Back to Blog

Op Ed: The Convergence of High-Tech and High-Touch in Wealth Management

by JP Nicols

JP Nicols, CFP, is CEO of the advisory firm Clientific and has served in various industry leadership positions, most recently as Chief Private Banking Officer for U.S. Bank. He writes about the intersection of leadership, advice and innovation on his blog at

Disruption of long-held paradigms and business models are common themes in fintech generally, and at Finovate especially. Some of the most notable traction to date has been in the payments and personal finance space.

Now, innovative specialty lenders and crowdsourcing platforms are also breaching what had long been banks’ deepest moat — the ability to leverage and monetize their balance sheets.

Wealth management in the digital age
The wealth management business has been less commoditized, and some firms have deployed impressive intellectual capital to help clients grow, preserve and transfer their wealth. Despite the rise of digital personal finance platforms and tools, clients with higher levels of wealth and complexity need and want advice from time to time.

A recent American Banker article cited a KPMG survey that said 9 out of 10 banks were considering a major overhaul of their strategy, and 40% said that wealth management was essential to growing revenue. For good reason. Wealth management operations are typically efficient users of capital, represent lower risk business models and are higher producers of precious fee income.

It makes sense for incumbent firms to increase investment in higher-margin businesses while new entrants are left to focus on lower-cost solutions. This is the classic pattern of disruptive innovation as described by Clayton Christensen and others.

Then as these new entrants gain market share, they inevitably move upmarket. In fact, that is already happening.

From the underbanked to the overbanked
There has been considerable discussion about the unbanked and underbanked, people who either cannot or will not use traditional financial institutions. Prepaid cards, payday loans, check cashing, remittances and other services that fill the gaps have seen new innovations and new investments from both inside and outside the industry.

On the other hand, wealthier households, or the overbanked, have no shortage of providers eager for their profitable business. But disruptive forces are at play here from two areas:

  • Smaller firms which differentiate with high touch, lower client/advisor ratios, better defined market niches and more responsive service.
  • High-tech competitors with better user interfaces, more robust web and mobile tools and sophisticated analytics.

The convergence zone
The effectiveness of those two approaches varies somewhat along demographic lines, but it’s not as simple as assuming all older customers prefer high-touch while the younger set always wants a technology solution. 

Web and mobile adoption rates in older age groups rise with higher income, and affluent customers are looking for something more than a stock jockey with a briefcase full of papers.

On the flip side, even the savviest do-it-yourself millennial wants help from an expert every now and then, and simply replacing the irrelevant stock jockey with a prettier, but equally irrelevant, screen full of dials and charts isn’t enough for many.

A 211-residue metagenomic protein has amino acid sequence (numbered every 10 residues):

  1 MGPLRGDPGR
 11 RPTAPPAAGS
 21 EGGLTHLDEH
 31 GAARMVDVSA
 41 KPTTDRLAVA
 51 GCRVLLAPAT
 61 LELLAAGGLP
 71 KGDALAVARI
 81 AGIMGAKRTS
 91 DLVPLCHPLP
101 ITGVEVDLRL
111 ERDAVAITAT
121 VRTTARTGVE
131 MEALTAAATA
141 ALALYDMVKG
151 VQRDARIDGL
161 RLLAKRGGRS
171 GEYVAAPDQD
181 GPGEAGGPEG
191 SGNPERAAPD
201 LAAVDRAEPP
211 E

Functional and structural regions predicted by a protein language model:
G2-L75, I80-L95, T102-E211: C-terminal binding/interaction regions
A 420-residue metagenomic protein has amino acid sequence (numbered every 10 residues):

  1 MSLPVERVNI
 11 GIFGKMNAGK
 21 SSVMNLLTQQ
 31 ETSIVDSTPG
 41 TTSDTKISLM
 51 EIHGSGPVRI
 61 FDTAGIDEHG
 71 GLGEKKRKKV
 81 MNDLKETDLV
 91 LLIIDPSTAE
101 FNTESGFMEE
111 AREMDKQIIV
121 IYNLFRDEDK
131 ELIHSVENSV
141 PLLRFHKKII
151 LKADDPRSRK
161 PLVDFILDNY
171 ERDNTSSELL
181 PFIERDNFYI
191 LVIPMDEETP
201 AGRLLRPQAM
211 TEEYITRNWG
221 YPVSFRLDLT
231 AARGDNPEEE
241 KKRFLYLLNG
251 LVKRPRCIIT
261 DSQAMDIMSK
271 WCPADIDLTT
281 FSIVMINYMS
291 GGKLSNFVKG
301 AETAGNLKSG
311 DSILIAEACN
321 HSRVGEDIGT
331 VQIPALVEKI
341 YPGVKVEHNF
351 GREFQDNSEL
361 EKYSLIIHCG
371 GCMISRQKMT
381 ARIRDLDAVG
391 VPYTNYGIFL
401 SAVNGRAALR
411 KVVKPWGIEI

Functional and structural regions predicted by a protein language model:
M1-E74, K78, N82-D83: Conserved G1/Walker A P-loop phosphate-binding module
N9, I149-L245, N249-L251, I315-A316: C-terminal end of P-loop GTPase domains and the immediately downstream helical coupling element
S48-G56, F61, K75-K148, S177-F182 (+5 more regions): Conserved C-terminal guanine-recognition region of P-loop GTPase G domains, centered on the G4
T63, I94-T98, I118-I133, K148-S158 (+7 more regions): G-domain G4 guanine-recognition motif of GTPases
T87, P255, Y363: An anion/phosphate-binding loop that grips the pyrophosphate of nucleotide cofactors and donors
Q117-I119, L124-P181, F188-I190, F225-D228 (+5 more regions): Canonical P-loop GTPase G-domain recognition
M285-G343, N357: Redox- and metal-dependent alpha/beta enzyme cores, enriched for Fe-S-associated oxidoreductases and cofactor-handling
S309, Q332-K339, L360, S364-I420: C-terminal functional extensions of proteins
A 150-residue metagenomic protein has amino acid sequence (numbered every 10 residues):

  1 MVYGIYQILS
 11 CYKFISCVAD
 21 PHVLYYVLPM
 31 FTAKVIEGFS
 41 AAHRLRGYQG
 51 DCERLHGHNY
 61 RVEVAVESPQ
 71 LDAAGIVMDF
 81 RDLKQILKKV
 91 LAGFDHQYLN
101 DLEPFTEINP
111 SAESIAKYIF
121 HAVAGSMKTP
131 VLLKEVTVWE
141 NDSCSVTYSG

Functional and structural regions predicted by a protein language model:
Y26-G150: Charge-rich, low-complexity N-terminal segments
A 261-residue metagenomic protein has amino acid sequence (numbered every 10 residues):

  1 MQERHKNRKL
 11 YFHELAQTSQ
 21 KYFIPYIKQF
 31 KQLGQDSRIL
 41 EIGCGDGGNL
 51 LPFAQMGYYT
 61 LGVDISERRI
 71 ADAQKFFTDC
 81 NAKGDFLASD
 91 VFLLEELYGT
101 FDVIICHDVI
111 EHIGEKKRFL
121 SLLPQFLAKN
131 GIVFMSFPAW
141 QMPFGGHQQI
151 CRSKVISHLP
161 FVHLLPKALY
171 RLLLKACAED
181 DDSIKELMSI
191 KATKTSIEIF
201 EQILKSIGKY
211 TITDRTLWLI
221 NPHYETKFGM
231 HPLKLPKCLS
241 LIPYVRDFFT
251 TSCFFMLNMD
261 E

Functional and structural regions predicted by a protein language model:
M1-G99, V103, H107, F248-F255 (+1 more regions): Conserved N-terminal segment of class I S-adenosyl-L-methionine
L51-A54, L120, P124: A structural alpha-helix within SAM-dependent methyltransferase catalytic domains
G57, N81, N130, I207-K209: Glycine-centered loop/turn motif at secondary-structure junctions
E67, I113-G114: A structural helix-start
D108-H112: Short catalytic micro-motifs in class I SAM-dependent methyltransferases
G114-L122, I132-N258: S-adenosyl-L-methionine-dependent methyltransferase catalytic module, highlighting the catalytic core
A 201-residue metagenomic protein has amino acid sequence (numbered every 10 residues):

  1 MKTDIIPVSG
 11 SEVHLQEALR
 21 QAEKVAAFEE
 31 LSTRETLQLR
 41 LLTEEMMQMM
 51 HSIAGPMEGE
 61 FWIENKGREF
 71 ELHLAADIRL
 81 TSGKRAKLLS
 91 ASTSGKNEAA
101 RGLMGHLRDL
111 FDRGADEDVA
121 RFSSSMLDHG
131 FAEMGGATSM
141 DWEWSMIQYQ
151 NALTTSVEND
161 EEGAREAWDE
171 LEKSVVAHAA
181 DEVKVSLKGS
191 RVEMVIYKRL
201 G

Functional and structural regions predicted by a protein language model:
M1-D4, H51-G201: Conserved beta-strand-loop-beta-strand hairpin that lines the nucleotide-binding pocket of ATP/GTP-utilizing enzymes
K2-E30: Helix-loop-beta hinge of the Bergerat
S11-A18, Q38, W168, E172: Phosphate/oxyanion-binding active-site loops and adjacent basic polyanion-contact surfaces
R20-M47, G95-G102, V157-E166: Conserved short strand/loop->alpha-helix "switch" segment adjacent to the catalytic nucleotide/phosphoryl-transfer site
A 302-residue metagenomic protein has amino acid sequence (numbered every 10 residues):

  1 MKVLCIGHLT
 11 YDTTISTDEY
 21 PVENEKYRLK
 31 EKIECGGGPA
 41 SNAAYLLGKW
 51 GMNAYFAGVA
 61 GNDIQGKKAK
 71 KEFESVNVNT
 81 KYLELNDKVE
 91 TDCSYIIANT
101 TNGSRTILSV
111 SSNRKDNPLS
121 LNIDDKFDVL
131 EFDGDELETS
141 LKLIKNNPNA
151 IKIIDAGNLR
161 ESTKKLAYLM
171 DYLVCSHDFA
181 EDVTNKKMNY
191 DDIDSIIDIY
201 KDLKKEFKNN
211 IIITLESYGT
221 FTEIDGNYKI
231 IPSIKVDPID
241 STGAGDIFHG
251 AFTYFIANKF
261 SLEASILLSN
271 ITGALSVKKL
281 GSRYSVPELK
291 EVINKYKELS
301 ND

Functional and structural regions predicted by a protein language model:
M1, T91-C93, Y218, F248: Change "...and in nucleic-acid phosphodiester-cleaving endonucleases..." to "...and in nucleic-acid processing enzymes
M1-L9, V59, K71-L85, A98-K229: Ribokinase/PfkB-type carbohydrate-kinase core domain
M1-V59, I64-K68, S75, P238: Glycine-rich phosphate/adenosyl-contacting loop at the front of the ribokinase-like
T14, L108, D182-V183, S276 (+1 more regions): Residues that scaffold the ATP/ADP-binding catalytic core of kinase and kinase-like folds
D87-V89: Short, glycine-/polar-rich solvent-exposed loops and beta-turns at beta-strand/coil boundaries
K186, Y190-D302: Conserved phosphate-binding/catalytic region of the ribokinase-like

So these powerful forces are beginning to converge in a couple of exciting ways:

  • Enterprise solutions have been gaining traction at Finovate. Past alums like InStream and Balance Financial created inviting portals for advisors to manage their business and collaborate with clients in ways previously not possible.
  • A few firms have built their own advice and back-office platforms behind compelling interfaces. Finovate alums like Wealthfront and Betterment  offer low-cost professional money management to every investor.

Three firms to watch at FinovateFall 2012
I will be paying particular attention to three firms that are contributing to the convergence of high tech and high touch at FinovateFall 2012:

  • imagePersonal Capital a Best of Show winner at FinovateSpring 2012, leverages it’s PayPal and Intuit DNA (CEO Bill Harris led those companies too) to create what  they call a "next-generation financial advisor completely personalized around you." Users can easily get started for free with their attractive and useful PFM tool, then upgrade to their money management services.
  • image MoneyDesktop is another Best of Show winner at Finovate Spring 2012 that brings a slick mobile- and tablet-friendly PFM desktop with customizable widgets as a white label solutions for FIs stuck with outdated interfaces. They recently acquired MoneyReef to further bolster their mobile PFM offerings.
  • imageActiance: Fear of running afoul of FINRA, SEC and other compliance requirements is one of the barriers in large wealth management firms’ struggle to  be relevant in social media, and significant intellectual capital too often remains in proprietary channels as a result. Actiance has been a very visible solution provider with their Socialite platform, and at Finovate they will be showing off their integration with Salesforce to further integrate social data.

I will be back after the show with my thoughts on the latest developments in wealth management and track th
e convergence through integrated offerings and enterprise solutions.

Changing the world is hard. Changing bank IT departments takes a little longer.


1. Image licensed from ShutterStock
2. For more on Personal Capital and the rise of the truly virtual financial institution, see OBR #198 (Oct 2011, subscription)